Hell is beginning to freeze over. Microsoft today announced that it’s doing an about-turn on two big DRM decisions it had made in Xbox One -
- Earlier, Microsoft had said that there would be an ‘always-on’ requirement to play games. Now it’s saying there won’t be.
- Earlier, Microsoft had said that there would restrictions around used games and there would be a fee involved. Now it’s saying there won’t be. Used games will work just as they do now.
Of course, a lot of this has to do with Sony’s Playstation 4 not having these twin DRM restrictions.
Sony had won a lot of plaudits and Microsoft had gotten a ton of criticism. Preorders for Xbox One and Sony Playstation 4 are live now, and perhaps Microsoft got more direct feedback from the preorder rate.
Whatever the reason, Microsoft has made two very good changes. These changes might very well be what save Xbox One. It had seemed, based on users’ reactions to the DRM restrictions on the Xbox One, that Microsoft would lose the console wars even before Xbox One arrived.
Now it has as good chance to win as Sony Playstation 4, perhaps better because we tend to value people/companies who correct mistakes more than those who don’t make mistakes (yes, strange but true).
Lessons for Publishers
You have four categories of readers (roughly) -
- Readers who won’t pay for books and will pirate them. No matter what.
- Readers who won’t pay for books if it’s easy to pirate them. These will also not pirate if there is some penalty attached i.e. they might get caught and punished.
- Readers who won’t pirate.
- Readers who don’t know the option to pirate exists.
The first category can never be ‘converted’. The second category of people are what Publishers are hoping to ‘protect’ from piracy by having DRM. There’s also the rather interesting idea of having ‘variable’ books that allow Publishers and Stores to find who started the piracy – I LOVE that idea.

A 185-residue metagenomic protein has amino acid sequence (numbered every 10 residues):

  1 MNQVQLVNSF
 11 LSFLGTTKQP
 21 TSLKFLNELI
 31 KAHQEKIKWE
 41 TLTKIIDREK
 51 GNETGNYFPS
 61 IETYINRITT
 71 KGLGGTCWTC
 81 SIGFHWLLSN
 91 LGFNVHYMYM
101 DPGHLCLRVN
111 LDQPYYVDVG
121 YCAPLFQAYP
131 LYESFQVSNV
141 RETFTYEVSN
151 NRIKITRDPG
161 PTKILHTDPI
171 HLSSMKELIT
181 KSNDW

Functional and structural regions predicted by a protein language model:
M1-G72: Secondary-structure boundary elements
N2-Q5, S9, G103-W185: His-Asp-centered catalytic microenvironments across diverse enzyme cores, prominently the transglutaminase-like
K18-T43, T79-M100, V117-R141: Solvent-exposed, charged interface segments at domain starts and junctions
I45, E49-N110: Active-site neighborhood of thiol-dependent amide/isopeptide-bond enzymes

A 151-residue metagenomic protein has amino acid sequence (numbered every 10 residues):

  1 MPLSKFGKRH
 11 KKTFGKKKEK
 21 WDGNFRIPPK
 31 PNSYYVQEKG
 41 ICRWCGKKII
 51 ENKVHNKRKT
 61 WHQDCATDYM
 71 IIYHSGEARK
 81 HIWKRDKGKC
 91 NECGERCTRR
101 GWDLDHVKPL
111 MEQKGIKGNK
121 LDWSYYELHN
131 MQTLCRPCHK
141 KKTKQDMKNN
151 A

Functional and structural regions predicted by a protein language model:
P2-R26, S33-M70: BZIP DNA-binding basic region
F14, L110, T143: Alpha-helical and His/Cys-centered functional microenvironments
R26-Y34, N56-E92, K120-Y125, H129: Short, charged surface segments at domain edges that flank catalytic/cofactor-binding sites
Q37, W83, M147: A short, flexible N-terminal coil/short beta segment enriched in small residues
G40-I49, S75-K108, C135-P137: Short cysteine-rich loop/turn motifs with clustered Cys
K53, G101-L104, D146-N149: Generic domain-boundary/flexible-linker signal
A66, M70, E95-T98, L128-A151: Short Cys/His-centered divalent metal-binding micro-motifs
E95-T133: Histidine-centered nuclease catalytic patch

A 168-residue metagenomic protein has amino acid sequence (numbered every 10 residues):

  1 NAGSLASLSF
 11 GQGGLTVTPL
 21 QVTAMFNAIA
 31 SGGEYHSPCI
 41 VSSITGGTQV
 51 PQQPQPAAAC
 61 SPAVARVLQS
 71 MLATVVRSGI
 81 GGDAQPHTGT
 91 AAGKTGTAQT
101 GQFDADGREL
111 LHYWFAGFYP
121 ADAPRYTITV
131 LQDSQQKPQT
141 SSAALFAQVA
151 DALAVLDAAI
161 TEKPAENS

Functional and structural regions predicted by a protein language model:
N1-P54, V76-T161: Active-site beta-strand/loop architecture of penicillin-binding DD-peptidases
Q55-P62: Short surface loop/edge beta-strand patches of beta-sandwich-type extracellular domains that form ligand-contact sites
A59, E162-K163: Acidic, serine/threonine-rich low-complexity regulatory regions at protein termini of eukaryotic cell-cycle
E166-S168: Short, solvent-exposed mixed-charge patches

DRM greatly inconveniences the third category and also somewhat inconveniences the fourth category.
If Publishers drop DRM, it does two big things -
- It makes the 3rd and 4th category happier and MORE likely to buy books from Publishers.
- It makes the 2nd category likelier to steal books. Unless Publishers attach some ‘you might get caught’ qualifier like water-stamped/word-stamped digital books.
Of course, dropping DRM does one more thing -
- It kills the ability of ereader makers to use DRM as lock-in. It effectively equalizes book stores. Why? Because if there’s no DRM, then any book store can sell Kindle format books without DRM. They would work and then users would not be restricted to buying just from Amazon.
This is very important. Because then it blows a giant hole in the closed Kindle ecosystem and it allows ANY author and ANY ebook store to sell directly to Kindle owners. Currently, only indie authors can sell DRM-free books to Kindle owners. Quite a few do.
The downside is that we don’t know the size of the 2nd category (people who will pirate ebooks if it’s simple to do so). If that’s large, then dropping DRM would be madness unless Publishers could introduce the threat of a penalty for stealers.
Lessons for B&N
B&N is already making some aggressive moves -
- Huge price drop on Nook HD and Nook HD+.
- Periodic sales on Nook Simple Touch.
- Huge price drop on Nook Simple Touch in the UK.
- Adding Google Play Store to the Nook HD and Nook HD+.
If it were to somehow convince Publishers to drop DRM, it could start selling books to Kindle owners.
The downside is that B&N probably likes the lock-in it gets by using a variant of Adobe DRM that Kobo and Sony don’t yet support. So it has just as much to lose as Amazon if DRM is dropped completely.
Dropping DRM is a move B&N really should consider.